Activity Overview

The author uses many different types of figurative language throughout the story. Some examples of figurative language that are used are similes, metaphors, personification, idioms, and onomatopoeia. For this activity, students will identify and illustrate three examples of figurative language in Fish in a Tree. Teachers may want to give the students a list of examples, or have them do a “scavenger hunt” either as they read, or as an activity after reading.

Examples of Figurative Language from Fish in a Tree

  • Page 2: “Teachers are like the machines that take quarters for bouncy balls. You know what you’re going to get. Yet you don’t know, too.” (Simile)
  • Page 9: “I need attention like a fish needs a snorkel.” (Simile)
  • Page 12: “It’s like my chair is over a trapdoor and there is a button to drop myself.” (Simile)
  • Page 19: “Three words that hold sadness like a tree holds leaves.” (Simile)
  • Page 20: “Shay and Jessica stare at us like two cats watching birds in a cage.” (Simile)
  • Page 33: “The guy’s smile falls off of his face.” (Personification)
  • Page 38: “Everyone scrambles to their seats, but I’m still lying on the imaginary train tracks. All tied up and watching the engine come around the corner.” (Metaphor)
  • Page 40: “I turn myself to stone.” (Metaphor)
  • Page 84: “It’s like asking a blind man to drive a bus.” (Simile)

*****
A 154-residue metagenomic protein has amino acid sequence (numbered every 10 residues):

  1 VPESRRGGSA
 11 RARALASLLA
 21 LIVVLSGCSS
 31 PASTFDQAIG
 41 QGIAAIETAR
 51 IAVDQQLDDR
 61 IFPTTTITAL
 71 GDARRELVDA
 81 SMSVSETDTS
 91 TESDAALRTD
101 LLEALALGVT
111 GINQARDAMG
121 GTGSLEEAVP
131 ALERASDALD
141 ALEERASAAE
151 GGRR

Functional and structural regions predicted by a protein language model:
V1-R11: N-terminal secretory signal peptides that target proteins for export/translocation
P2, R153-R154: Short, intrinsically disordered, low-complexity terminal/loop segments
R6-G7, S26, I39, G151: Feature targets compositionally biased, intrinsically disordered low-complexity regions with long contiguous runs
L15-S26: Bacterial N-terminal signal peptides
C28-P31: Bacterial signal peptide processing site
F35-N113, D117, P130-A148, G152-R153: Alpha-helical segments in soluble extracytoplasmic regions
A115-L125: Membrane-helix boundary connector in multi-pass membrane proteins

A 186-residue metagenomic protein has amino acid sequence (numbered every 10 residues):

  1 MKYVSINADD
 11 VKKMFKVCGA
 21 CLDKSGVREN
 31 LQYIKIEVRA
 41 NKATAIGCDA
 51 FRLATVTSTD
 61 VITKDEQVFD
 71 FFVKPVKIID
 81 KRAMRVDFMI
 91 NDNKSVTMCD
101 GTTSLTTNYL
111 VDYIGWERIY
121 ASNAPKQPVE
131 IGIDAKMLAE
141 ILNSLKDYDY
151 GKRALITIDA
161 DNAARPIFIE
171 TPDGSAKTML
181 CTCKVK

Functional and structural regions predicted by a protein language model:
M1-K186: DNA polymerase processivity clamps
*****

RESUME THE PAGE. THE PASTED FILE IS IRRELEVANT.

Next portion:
• Page 134: “I stand and walk toward him like the floor will swallow me up.” (Personification)
  • Page 146: “I feel like a fish in a wire cage rather than a tank.” (Simile)
  • Page 151: “When Mr. Daniels looks in her direction, she stops like she has an on/off switch. When he looks away, she laughs at Albert again.” (Simile)
  • Page 187: “I try not to cry, I really do, but the tears leak from my eyes.” (Personification)
  • Page 191: “I realize that dealing with Shay everyday is like playing chess. She is always looking for your weakness, always trying to get you flustered and force you into a mistake. Against her, the board is always changing and moving. Keep your eyes open. Be careful.” (Simile)
  • Page 192: “But no matter what, don’t give up. Because, every once in a while, a pawn becomes a queen.” (Metaphor)

Template and Class Instructions

(These instructions are completely customizable. After clicking "Use This Assignment With My Students", update the instructions on the Edit Tab of the assignment.)

Due Date:

Objective: Create a 3 cell storyboard, illustrating and describing three examples of figurative language in the text.

Student Instructions:

  1. Click "Start Assignment".
  2. Write the type of figurative language in the heading.
  3. Write the example and page number in the description box. In addition, write what the author is intending to say, or the literal meaning.
  4. Illustrate each example using scenes, characters, and items.
  5. Save and submit storyboard.

Lesson Plan Reference

Grade Level 6-8

Difficulty Level 2 (Reinforcing / Developing)

Type of Assignment Individual

Type of Activity: Figurative Language

Common Core Standards
  • [ELA-Literacy/RL/6/4] Determine the meaning of words and phrases as they are used in a text, including figurative and connotative meanings; analyze the impact of a specific word choice on meaning and tone
  • [ELA-Literacy/RL/7/4] Determine the meaning of words and phrases as they are used in a text, including figurative and connotative meanings; analyze the impact of rhymes and other repetitions of sounds (e.g., alliteration) on a specific verse or stanza of a poem or section of a story or drama


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Fish in a Tree

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